The easternmost finds of these Celtic helmets come from southern Russia, and include an example from Boiko-Ponura (Krasnodar), and another from Yashkul (Kalmykia) which most resembles the Novo Mesto type helmets from Slovenia and Croatia (Kazakevich 2010, Mihaljević, Dizdar op cit.). Both eastern Celtic helmets from Southern Russia should logically be associated with the Celto-Scythian Bastarnae tribes."

    Literature Cited
    "Kazakevich G. (2012) Celtic Military Equipment from the Territory of Ukraine: Towards a new Warrior Identity in the pre-Roman Eastern Europe. In: Transforming Traditions: Studies in Archaeology, Comparative Linguistics and Narrative. Studia Celto-Slavica 6. p. 177- 212. Lódź"
    But none of this has anything to do with DNA. Unless DNA samples were recovered from these sites, they are not relevant to a discussion on ancient DNA.

    Leave a comment:


  • MMaddi
    replied
    Originally posted by 1798 View Post
    How would anyone know which haplogroups they were in? You could read a few books on the Celts to get a good handle on the regions that were Celtic. That is what I do.
    You imply, rightly so, that no one could know in which haplogroup these Celts who lived in what's now Russia were. Yet, you insist with what seems absolute certainty (but citing no scientific evidence) that U106 was in Ireland thousands of years ago.

    Please explain how you can do this with a straight face.
    Last edited by MMaddi; 25 September 2015, 09:05 AM.

    Leave a comment:


  • MMaddi
    replied
    Originally posted by kevinduffy View Post
    Thanks for not answering my question. I don't have to prove the origins of my Y-line because I wasn't the one claiming that Celtic settlements were found in places like Russia. I made the mistake of thinking that you knew what you were talking about when you obviously don't.
    With all due respect to 1798, what I've bolded in your post above succintly summarizes what it's like dealing with him on any subject remotely related to R1b in Europe and, especially, Irish R1b.

    It makes me believe that 1798 has a degree from the Mad Hatter School of Population Genetics. The motto of that school is "When I use a word, it means just what I choose it to mean — neither more nor less." This is actually a quote in "Alice in Wonderland" from Humpty Dumpty, not the Mad Hatter. Humpty Dumpty is the chair of the Linguistics Department at the Mad Hatter School of Population Genetics.

    Leave a comment:


  • 1798
    replied
    https://balkancelts.wordpress.com/tag/celts-russia/
    "Besides Slovenia and Croatia, Novo Mesto type helmets have also been found at sites stretching from Poland to the Caspian Sea. A tripartite iron helmet was found in cremation grave # 25 in Siemiechów (central Poland), used as an urn for the cremated bones of the deceased. Originally identified as ‘Roman’, subsequent research has shown that the Siemiechów helmet is a variant of the tripartite east-Celtic helmet (Schaaff 1986:833). Another variant of the Novo Mesto type of Celtic helmet was found in tumulus # 2 at Cugir Romania, together with a late La Têne sword in its scabbard, and a shield umbo (Mihaljević, Dizdar op cit.), while in Bulgaria a rounded cheek guard discovered at the Celtic hillfort at Arkovna, Varna region (Lazarov 2010) probably also comes from such a helmet. On the banks of the river Seim in the middle Dneiper Basin in western Ukraine further examples have recently been discovered at the Mutyn burial complex. At the Mutyn site, which dates to the late 1st c. BC, Celtic burials containing 13 late La Têne swords, scabbards, spearheads, shield bosses and chainmail have been excavated. 5 late La Têne helmets were also discovered, of which at least 2 are of the Novo Mesto type (Kazakevich 2012).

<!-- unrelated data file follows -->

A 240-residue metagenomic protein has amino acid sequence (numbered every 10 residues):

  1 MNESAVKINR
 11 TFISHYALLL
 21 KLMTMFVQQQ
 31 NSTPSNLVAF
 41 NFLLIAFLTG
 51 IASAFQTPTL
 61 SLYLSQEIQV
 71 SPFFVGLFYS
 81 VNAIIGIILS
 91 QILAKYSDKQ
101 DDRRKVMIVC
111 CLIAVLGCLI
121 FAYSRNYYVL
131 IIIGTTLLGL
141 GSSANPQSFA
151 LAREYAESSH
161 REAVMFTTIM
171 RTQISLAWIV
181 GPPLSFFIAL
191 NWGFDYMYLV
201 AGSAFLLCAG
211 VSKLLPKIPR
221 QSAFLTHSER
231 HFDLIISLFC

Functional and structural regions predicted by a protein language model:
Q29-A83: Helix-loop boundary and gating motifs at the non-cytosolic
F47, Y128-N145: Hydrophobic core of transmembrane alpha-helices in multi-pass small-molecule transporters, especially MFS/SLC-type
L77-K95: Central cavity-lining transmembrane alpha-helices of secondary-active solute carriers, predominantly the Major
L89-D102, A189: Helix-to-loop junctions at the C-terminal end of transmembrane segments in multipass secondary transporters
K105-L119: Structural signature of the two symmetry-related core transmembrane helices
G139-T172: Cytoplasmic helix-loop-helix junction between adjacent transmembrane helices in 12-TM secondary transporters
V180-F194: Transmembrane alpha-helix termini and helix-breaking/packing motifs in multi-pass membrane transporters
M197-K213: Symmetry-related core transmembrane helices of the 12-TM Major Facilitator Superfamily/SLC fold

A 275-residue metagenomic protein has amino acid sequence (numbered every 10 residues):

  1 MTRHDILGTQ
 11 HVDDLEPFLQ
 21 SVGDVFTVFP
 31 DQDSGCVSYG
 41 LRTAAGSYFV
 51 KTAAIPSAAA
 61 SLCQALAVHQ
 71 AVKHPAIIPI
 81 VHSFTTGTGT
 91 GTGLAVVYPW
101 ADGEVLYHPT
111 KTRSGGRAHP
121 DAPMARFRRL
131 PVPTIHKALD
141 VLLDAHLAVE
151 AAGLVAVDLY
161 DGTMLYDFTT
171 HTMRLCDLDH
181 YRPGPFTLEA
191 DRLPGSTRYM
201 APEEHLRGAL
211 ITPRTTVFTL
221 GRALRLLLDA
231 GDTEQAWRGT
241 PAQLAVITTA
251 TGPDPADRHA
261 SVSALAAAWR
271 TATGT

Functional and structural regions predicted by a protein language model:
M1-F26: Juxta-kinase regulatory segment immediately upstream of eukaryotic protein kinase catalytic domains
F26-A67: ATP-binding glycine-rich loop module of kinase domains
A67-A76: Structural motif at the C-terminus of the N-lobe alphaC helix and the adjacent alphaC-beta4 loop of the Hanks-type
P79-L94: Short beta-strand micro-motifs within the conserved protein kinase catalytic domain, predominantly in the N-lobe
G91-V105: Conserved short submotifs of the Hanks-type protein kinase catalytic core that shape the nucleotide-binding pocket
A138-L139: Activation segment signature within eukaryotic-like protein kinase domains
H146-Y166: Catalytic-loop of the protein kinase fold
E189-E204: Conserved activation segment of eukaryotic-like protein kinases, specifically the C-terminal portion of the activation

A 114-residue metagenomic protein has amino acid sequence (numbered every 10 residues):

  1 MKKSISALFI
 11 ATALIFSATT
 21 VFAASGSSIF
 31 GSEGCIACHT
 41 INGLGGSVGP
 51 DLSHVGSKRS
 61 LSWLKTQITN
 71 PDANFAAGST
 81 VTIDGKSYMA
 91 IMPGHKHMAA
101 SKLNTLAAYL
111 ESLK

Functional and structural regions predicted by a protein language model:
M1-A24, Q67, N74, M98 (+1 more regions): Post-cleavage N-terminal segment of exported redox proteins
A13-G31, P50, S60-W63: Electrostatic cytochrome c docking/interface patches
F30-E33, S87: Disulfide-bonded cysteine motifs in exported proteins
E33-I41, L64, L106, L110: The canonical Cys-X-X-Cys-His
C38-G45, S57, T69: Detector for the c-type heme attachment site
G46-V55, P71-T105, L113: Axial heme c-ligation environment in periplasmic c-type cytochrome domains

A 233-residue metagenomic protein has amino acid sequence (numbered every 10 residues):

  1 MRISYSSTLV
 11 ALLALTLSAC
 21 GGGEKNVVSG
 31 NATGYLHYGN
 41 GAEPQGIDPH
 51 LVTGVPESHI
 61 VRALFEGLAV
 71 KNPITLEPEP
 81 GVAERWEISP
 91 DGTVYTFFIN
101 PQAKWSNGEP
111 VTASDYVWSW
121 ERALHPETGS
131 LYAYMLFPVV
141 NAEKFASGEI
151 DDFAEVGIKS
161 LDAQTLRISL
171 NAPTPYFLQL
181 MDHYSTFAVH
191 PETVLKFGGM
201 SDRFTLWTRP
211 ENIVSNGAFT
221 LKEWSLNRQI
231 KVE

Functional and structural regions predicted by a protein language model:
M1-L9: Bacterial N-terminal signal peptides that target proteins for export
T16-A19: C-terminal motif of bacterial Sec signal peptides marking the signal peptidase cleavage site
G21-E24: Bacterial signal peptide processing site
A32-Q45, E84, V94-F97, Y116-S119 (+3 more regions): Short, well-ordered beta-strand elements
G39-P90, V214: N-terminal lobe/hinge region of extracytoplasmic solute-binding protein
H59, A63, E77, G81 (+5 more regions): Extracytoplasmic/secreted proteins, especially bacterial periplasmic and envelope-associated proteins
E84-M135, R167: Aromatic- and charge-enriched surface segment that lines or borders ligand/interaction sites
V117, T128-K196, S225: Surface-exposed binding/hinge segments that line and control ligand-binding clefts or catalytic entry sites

The easternmost finds of these Celtic helmets come from southern Russia, and include an example from Boiko-Ponura (Krasnodar), and another from Yashkul (Kalmykia) which most resembles the Novo Mesto type helmets from Slovenia and Croatia (Kazakevich 2010, Mihaljević, Dizdar op cit.). Both eastern Celtic helmets from Southern Russia should logically be associated with the Celto-Scythian Bastarnae tribes."

    Literature Cited
    "Kazakevich G. (2012) Celtic Military Equipment from the Territory of Ukraine: Towards a new Warrior Identity in the pre-Roman Eastern Europe. In: Transforming Traditions: Studies in Archaeology, Comparative Linguistics and Narrative. Studia Celto-Slavica 6. p. 177- 212. Lódź"

    Leave a comment:


  • kevinduffy
    replied
    Originally posted by 1798 View Post
    How would anyone know which haplogroups they were in? You could read a few books on the Celts to get a good handle on the regions that were Celtic. That is what I do.
    You were the one who brought up the issue of Celtic settlements in Russia. I made the mistake of thinking that you were doing this because DNA samples had been taken from those areas. Did these books that you supposedly read also tell you that U106 was in Ireland thousands of years ago?

    Leave a comment:


  • 1798
    replied
    Originally posted by kevinduffy View Post
    Thanks for not answering my question. I don't have to prove the origins of my Y-line because I wasn't the one claiming that Celtic settlements were found in places like Russia. I made the mistake of thinking that you knew what you were talking about when you obviously don't.
    How would anyone know which haplogroups they were in? You could read a few books on the Celts to get a good handle on the regions that were Celtic. That is what I do.

    Leave a comment:


  • kevinduffy
    replied
    Originally posted by 1798 View Post
    R1a is one of the major haplogroups in the areas mentioned.

    The onus is on each individual tested to prove the origins of his own Y line.
    Thanks for not answering my question. I don't have to prove the origins of my Y-line because I wasn't the one claiming that Celtic settlements were found in places like Russia. I made the mistake of thinking that you knew what you were talking about when you obviously don't.

    Leave a comment:


  • 1798
    replied
    Originally posted by kevinduffy View Post
    Were any of them P312?
    R1a is one of the major haplogroups in the areas mentioned.

    The onus is on each individual tested to prove the origins of his own Y line.

    Leave a comment: